It seems to me that the smartest thing to do would be just to abolish the VP and make the Secretary of State next in line. That's the most President-like of the cabinet officials, and it has enough responsibility that it's difficult to imagine somebody nominating a complete idiot to the post (unlike some VPs).
3.11.2008 2:18pm
Asher Steinberg (mail):
I think LBJ was a better President than Kennedy. Can't see how he caused "significant harm." There's Vietnam, but who's to say whether Kennedy wouldn't have done just the same thing? All the big pro-Vietnam touts in Johnson's administration were Kennedy people - McNamara, the Bundys, etc.
3.11.2008 2:56pm
Doc W (mail):
"...we were seriously flirting with disaster while the not-very-healthy FDR had Henry Wallace as his VP..."


You mean a bigger disaster than FDR? Wow.

Someone earlier suggested TR, Wilson, and FDR as among the great 20th century presidents. Ok, then what we need is fewer "great" presidents.

Neither the president, nor the federal government itself, was envisioned in the Constitution to be all that important in he overall scheme of things. A few limited powers, and otherwise the states were sovereign. I suggest that if the federal government were reined back in to within its constitutionally mandated role, and if we stop obsessing about controlling the whole world outside our borders, then it's not so important who the president is, much less the vice president.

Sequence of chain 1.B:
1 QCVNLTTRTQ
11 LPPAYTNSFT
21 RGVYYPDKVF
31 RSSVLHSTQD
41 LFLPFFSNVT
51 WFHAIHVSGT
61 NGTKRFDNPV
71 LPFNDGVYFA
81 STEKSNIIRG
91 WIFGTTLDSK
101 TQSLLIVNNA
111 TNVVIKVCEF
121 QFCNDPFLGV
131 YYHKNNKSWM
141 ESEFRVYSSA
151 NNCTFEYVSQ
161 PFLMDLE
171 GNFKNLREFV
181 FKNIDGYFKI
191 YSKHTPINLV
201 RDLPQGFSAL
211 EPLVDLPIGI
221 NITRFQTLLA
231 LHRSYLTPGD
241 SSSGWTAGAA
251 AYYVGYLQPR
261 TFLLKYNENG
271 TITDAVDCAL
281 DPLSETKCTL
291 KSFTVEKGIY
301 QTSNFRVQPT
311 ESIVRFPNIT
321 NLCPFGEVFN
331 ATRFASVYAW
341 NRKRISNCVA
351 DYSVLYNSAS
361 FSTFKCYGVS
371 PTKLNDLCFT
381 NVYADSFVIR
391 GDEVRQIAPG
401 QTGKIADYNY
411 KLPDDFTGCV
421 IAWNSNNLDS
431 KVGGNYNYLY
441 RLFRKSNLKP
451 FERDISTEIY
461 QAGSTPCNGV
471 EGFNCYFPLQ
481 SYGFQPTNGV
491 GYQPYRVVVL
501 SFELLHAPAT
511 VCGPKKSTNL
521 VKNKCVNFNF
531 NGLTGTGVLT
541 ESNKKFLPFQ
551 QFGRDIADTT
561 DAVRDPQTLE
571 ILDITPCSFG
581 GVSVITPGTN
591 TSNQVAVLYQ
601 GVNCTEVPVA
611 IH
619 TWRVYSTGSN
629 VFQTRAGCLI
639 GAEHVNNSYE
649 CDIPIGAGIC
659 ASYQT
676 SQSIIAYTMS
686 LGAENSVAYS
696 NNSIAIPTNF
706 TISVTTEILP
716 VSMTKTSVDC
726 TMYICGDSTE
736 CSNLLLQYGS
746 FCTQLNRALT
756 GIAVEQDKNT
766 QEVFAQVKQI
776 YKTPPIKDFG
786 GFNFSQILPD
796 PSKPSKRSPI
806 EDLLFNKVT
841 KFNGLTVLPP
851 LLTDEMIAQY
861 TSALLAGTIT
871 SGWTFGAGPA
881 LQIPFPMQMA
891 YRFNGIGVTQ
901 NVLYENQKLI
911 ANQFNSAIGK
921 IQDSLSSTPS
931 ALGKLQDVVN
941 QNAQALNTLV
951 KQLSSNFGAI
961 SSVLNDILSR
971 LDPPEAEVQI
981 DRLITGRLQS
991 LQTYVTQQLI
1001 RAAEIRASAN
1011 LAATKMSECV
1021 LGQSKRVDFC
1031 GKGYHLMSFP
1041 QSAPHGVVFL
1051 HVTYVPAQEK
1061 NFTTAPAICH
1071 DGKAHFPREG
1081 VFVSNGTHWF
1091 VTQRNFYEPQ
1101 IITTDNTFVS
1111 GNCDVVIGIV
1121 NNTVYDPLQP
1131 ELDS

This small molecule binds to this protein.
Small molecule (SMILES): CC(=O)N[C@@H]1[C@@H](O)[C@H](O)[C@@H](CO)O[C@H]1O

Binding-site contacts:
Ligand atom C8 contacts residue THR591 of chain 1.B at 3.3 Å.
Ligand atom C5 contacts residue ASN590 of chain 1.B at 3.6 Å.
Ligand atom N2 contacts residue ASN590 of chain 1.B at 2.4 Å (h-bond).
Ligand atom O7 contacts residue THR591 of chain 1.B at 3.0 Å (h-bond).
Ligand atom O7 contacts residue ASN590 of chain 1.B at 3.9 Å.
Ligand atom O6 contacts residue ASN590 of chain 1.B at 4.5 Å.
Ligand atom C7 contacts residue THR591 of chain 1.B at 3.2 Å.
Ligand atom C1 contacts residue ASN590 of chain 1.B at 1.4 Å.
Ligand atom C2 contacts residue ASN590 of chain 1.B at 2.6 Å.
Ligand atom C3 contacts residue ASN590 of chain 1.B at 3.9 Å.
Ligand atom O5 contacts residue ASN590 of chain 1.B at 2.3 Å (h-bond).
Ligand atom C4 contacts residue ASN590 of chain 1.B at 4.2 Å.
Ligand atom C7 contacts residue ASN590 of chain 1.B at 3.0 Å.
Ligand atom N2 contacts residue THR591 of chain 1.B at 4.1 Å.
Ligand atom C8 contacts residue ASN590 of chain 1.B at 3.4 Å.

We're not choosing an emperor--not quite yet, at least.
3.11.2008 3:00pm
Elsy (mail) (www):
it is a political strategy the Clintons are playing with.

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3.11.2008 3:01pm
Bruce Hayden (mail) (www):
You do need someone of the president's party ready to step in. Maybe the Sec. of State. I have watched states where the governor and Lt. Governor are elected separately, and when they are of different parties, things get messy. The governor will often not travel outside the state, because when he does, his Lt takes over and often does what he can to implement his party's agenda. Executive rules and the like can often be trashed when the Governor returns, but when the Lt Governor signs bills into law, they stay on the books. So, I have watched a legislature wait until the majority's Lt Governor takes over for a couple days, then pass the bill, and he signs before the Governor returns.